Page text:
As we embrace the dawn of a new decade there are plenty of upcoming talents that will be looking to smash through barriers, punch home their potential and unleash their unbridled ambition in a bid to join the established elite.
Following the festive mini-break fans and enthusiasts are beginning to compile their new year wish lists of potential fights and discuss their ‘must-see’ clashes. I believe that before too long, these fighters’ names will be the ones that resonate with many amidst these conversations.
The obvious parallels with maturity and the apt surname of Sheeraz mean that clichés are never too far away, but the truth is that this young man from Ilford really has impressed the boxing fraternity with his mature approach, both with his performances and the way he conducts himself outside the ropes.
Hamzah’s carefully concealed arsenal of punch brutality and savage finishing is juxtaposed against an articulate and affable demeanour which is often a cause of shock for his opponents once they share the ring with him. It certainly seemed to be the case for his recent bout against Ryan Kelly for the vacant WBO European Super Welter title.
Sheeraz, who is just one of a current crop of exciting young boxers from the Frank Warren stable, secured the European belt in scintillating fashion in a coming of age fight against tough Midlands operator Kelly. It was a step up in class and his opponent from Birmingham came to fight, Kelly aggressively ploughed forward in the opening rounds, but Sheeraz stayed calm and wasn’t overawed by the onslaught or the occasion.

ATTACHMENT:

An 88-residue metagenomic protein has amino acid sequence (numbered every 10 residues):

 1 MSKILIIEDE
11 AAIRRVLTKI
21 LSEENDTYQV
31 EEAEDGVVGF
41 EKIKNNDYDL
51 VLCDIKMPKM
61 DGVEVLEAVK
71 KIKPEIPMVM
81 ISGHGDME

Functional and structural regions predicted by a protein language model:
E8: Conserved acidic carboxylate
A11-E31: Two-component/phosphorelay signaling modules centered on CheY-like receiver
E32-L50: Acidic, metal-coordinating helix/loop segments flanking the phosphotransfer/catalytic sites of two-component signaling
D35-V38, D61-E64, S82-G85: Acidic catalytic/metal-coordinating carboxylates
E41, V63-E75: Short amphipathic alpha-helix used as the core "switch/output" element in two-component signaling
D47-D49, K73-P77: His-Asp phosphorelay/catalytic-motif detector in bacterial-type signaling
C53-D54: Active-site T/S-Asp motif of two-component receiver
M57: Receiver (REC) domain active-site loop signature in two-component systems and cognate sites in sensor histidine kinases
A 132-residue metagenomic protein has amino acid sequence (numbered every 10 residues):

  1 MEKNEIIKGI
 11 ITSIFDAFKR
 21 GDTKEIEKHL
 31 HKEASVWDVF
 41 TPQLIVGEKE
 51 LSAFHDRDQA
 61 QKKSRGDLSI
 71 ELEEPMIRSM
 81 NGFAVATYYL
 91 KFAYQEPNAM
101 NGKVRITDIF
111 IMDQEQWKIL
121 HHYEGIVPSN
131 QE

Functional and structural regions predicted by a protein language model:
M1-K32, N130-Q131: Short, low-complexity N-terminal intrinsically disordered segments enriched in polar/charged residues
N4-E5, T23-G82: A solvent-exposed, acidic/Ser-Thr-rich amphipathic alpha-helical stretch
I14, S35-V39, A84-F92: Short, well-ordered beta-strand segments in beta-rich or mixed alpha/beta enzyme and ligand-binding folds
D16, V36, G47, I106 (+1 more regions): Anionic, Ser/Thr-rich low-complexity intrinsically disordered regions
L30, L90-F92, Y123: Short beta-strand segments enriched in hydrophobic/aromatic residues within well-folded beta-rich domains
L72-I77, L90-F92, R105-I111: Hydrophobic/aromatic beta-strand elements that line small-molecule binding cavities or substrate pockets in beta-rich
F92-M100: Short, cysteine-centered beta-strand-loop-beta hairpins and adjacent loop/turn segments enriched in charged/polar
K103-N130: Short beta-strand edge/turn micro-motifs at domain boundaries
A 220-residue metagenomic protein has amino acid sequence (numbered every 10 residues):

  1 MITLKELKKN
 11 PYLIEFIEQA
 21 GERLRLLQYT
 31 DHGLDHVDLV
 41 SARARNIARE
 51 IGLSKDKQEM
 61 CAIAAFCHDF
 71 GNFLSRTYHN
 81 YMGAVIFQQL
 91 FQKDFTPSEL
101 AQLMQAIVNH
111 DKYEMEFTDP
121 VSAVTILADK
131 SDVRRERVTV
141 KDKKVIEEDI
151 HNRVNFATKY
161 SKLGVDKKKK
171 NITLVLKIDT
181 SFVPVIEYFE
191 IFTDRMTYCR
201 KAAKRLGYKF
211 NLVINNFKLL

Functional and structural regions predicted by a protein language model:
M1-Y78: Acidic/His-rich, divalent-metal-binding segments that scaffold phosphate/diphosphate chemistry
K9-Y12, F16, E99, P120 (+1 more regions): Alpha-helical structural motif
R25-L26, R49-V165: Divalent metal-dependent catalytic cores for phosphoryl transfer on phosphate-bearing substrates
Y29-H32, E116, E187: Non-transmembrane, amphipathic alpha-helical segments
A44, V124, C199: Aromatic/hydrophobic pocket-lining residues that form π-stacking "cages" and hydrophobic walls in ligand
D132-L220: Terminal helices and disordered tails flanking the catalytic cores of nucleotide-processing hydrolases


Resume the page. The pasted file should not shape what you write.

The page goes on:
With a lean physique and standing at 6ft 3, you could be conned into thinking that the 20-year-old would be susceptible to the body shot but he is very tidy defensively, tucking his long levers against his torso whilst amazingly still covering his chin with his gloves. His physical attributes allow him to box at length but his performance on this occasion highlighted his brilliance as an inside fighter. He slipped a jab-by no means a sloppy jab either-in round 6 and punished it with a blistering right cross that was timed to perfection and poleaxed Kelly. As a stunned Kelly clambered to his feet gallantly, Sheeraz leant forward, one foot in front of the other, like a bull in the traps. He jangled his gloves and arms in front of his own body, it was like a human illustration of the impending crescendo as he awaited the nod from the referee to continue to unleash an attack that had Kelly covering up on the ropes and looking for the referee’s intervention.
The win marked Sheeraz’s fourth consecutive KO victory and notched him to 10-0 with six coming inside the distance. The domestic scene at super welterweight is healthy, with the likes of Fitzgerald, Fowler and Cheeseman all having had big fight nights in the last 12 months. Nights that he could experience himself in 2020 if the trajectory of his progression continues.
Rarely has there been a fighter who transcends expectations so overwhelmingly when transitioning from amateur to professional as this young man. A well decorated amateur, McCann has been able to leave behind the point scoring, jab one-two methods that are central to the amateur game and has shown an appetite for ‘getting the job done’ using great footwork and unorthodox angles.